Howard Altman: Afghan journalist struggles to work among hazards of his war-torn home

Afghan journalist Massood Sanjer is director of broadcast/acquisition for MOBY Group, his nation's largest media organization. Sanjer has faced so many death threats he had to send his family out of the country. [Courtesy of Massood Sanjer]
Afghan journalist Massood Sanjer is director of broadcast/acquisition for MOBY Group, his nation's largest media organization. Sanjer has faced so many death threats he had to send his family out of the country. [Courtesy of Massood Sanjer]
Published August 15 2018
Updated August 17 2018

From afar, Afghan journalist Massood Sanjer has been watching horrors unfolding in his homeland with great concern.

During his time here in the United States as part of a State Department-sponsored visit, the city of Ghazni was besieged by the Taliban and there were bloody attacks in Kabul, as well.

"Afghanistan’s security is getting worse," said Sanjer, via phone from Oregon. Now 40, he serves as the director of broadcast and acquisitions for MOBY Group, Afghanistan’s largest media organization.

Things were so bad that during the recent siege of the eastern city of Ghazni, in which scores of soldiers and civilians were killed, it took his TV crews 24 hours to travel a route that normally takes an hour.

"They were ambushed 17 times," said Sanjer, who came to my office along with several other Afghan journalists earlier this month. The troops they were accompanying stopped every meter to fight or clear mines.

It is a tough time for journalists in Afghanistan. In April, 10 were killed, including nine Afghans, in twin Kabul bomb blasts that killed dozens of others as well. All told, 45 journalists from around the world have been killed there since 1992, including 23 who were targeted for murder, according to the Committee to Protect Journalists.

Sanjer knows first-hand about the dangers.

Three years ago, "the Taliban didn’t like a story we did, so they sent a suicide bomber with a car full of explosives that blew up one of our buses," said Sanjer. The blast killed seven and wounded about two dozen others.

About eight months ago, he was driving through Kabul when men on motorbikes started following him. They bumped his car with their bikes and at one point, one of the men got off and pointed a gun at Sanjer.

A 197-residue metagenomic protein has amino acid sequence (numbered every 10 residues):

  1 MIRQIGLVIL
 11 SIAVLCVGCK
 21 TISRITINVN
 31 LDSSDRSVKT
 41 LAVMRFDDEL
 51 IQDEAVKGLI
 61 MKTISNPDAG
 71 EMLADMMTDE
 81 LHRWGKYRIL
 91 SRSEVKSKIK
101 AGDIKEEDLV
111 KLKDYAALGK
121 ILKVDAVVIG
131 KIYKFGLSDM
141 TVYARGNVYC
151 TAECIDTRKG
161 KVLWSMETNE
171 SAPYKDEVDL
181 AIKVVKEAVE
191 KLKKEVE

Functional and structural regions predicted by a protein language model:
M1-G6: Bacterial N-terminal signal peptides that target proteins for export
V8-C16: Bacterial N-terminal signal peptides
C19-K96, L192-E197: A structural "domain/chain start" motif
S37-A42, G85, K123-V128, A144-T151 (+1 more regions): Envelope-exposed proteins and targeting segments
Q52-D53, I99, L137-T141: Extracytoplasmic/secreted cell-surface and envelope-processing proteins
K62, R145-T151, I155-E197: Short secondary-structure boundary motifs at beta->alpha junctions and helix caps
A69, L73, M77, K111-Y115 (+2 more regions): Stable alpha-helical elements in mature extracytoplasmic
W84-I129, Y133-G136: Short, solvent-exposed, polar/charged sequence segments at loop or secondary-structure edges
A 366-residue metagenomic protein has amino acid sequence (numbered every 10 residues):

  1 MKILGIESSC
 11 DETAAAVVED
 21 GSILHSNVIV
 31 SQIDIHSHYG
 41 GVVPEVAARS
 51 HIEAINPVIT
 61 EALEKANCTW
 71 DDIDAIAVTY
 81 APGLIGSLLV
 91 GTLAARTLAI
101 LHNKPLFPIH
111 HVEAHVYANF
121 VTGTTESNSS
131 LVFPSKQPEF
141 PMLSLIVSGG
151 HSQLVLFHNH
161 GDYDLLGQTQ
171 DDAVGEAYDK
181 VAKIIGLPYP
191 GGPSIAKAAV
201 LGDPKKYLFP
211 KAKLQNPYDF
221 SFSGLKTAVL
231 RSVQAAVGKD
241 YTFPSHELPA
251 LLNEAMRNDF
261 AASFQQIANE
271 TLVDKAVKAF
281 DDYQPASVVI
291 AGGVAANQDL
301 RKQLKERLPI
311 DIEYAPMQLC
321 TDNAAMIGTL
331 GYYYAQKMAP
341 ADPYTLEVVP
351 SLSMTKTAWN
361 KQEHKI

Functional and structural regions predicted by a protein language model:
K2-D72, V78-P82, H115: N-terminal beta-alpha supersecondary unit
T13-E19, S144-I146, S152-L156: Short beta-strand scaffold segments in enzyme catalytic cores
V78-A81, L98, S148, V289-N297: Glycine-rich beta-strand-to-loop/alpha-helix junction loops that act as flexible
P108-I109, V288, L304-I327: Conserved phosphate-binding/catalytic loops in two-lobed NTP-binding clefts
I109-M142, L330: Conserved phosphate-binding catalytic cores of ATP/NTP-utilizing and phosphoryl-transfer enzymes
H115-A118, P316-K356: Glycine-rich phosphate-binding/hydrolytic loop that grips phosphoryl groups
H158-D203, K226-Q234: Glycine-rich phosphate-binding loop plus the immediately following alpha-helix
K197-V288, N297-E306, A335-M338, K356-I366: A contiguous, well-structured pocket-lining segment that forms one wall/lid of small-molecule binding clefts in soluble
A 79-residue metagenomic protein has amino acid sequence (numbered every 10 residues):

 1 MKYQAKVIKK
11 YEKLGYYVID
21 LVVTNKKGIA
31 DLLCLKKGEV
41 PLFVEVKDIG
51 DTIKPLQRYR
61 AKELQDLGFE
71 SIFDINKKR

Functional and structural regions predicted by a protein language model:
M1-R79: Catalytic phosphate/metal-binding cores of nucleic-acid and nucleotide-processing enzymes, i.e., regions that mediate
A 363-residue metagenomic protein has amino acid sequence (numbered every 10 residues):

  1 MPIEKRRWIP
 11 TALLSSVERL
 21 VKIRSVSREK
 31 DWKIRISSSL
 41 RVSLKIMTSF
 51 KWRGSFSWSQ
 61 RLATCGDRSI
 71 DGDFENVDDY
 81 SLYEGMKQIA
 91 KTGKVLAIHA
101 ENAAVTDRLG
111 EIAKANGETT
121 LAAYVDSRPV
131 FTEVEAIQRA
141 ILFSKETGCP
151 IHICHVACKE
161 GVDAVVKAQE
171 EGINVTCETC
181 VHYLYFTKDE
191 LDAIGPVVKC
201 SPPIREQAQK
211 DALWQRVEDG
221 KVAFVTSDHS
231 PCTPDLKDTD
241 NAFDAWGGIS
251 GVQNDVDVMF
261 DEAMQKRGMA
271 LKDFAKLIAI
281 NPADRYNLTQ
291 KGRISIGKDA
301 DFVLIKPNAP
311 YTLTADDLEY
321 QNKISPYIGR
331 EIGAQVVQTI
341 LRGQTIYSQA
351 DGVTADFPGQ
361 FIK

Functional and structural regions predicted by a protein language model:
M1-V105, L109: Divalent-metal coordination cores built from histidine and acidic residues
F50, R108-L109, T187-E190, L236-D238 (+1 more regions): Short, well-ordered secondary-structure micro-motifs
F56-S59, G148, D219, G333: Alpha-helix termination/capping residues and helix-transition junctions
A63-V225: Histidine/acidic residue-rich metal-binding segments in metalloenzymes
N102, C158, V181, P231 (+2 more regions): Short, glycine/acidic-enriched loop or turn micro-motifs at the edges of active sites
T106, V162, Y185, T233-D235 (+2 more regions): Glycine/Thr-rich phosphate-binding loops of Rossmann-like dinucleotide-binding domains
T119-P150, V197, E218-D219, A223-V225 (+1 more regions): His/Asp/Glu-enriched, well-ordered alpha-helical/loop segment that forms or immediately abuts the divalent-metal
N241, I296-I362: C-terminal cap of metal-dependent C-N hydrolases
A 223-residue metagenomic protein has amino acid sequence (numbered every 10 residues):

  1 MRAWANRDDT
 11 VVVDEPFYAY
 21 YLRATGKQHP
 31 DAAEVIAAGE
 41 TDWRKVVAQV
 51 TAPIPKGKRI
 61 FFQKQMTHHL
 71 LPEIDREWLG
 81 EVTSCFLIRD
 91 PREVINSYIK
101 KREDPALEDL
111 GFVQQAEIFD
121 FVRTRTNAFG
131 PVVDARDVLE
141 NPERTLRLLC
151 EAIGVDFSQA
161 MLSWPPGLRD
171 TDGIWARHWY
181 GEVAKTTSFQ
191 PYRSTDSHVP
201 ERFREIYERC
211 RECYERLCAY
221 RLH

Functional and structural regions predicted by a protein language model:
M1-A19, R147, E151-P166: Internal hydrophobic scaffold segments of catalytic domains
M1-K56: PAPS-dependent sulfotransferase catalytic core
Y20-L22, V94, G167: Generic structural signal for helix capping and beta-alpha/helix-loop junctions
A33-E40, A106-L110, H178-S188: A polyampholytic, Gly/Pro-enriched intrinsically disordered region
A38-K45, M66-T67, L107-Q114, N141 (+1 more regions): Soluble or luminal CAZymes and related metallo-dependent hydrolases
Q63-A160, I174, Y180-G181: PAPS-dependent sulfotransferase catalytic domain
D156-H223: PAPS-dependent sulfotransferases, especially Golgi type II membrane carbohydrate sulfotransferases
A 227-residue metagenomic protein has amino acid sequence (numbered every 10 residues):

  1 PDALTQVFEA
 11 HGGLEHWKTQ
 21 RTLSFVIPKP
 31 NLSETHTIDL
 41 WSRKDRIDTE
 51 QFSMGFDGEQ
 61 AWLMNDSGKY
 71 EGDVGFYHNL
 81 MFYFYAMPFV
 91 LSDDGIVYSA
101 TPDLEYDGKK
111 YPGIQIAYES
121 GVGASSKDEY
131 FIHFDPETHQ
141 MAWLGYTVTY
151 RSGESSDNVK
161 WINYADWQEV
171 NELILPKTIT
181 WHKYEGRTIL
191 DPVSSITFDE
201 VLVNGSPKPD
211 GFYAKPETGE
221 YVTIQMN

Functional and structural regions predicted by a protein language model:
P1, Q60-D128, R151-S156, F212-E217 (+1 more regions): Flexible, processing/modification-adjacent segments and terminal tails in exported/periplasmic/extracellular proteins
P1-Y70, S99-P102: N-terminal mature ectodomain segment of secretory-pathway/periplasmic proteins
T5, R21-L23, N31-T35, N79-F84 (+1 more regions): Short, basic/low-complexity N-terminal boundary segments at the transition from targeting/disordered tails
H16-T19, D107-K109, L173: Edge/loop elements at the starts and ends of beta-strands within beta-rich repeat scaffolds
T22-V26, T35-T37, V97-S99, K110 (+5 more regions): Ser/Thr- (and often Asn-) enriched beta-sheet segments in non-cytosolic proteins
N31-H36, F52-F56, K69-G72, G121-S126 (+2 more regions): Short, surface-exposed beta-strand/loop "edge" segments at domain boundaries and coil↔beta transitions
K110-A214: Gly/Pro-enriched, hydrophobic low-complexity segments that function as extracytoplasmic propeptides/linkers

"I had no choice," he said. "I hit him with my car and ran away. There are many incidents like that in Kabul," said Sanjer, who works in a fortified compound and drives around in an armored vehicle accompanied by body guards.

Things got so bad that three years ago, he sent his wife and two sons to live in Turkey. A third son was born in Turkey.

He visits them every month, but it is not an easy way of life.

"My wife is always upset, she doesn’t like it. But there is no other choice at the moment."

Our conversation came on a day when newspapers around the United States, including this one, ran editorials decrying attacks on the media by President Donald Trump.

It was purely coincidence, a factor of crowded calendars, but an interesting juxtaposition nonetheless.

Sanjer said he found it "alarming" to see images of people in Tampa shouting at reporters during a recent Trump visit.

"I follow most of this on Twitter," Sanjer said. "I think this is very strange for me that in a democracy like the U.S., the president calls the media enemies of the people."

It is a rhetoric he worries might spur people to take action against journalists.

Five people were killed and two wounded on June 28 at the Capital Gazette in Maryland by someone with long-standing animosity toward the paper. While there is no apparent connection between that incident and the president’s Twitter outrages, many journalists have been threatened in the wake of Trump’s animosity. My paper is among many news organizations increasing security.

But for now, America remains a far safer place than Afghanistan.

"Our world is different than what is here," said Sanjer. "Our world is full of guns, bombs and corruption."


Afghanistan remains a dangerous place for U.S. troops as well.

Staff Sgt. Reymund Rarogal Transfiguracion, 36, from Waikoloa, Hawaii, died Aug. 12 of wounds sustained when an improvised explosive device detonated near him while he was conducting combat patrol operations in Helmand Province, Afghanistan. The incident is under investigation. Transfiguracion was assigned to the 3rd Battalion, 1st Special Forces Group (Airborne), Joint Base Lewis-McChord, Washington.

There have been 2,347 U.S. troop deaths in support of Operation Enduring Freedom in Afghanistan; 53 U.S. troop deaths and one civilian Department of Defense employee death in support of the follow-up, Operation Freedom’s Sentinel; 55 troop deaths and two civilian deaths in support of Operation Inherent Resolve; one troop death in support of Operation Odyssey Lightning, the fight against Islamic State in Libya; one troop death in support of Operation Joint Guardian, one death classified as other contingency operations in the global war on terrorism; one death in Operation Octave Shield and six deaths in ongoing operations in Africa where, if they have a title, officials will not divulge it.

Contact Howard Altman at or (813) 225-3112. Follow @haltman.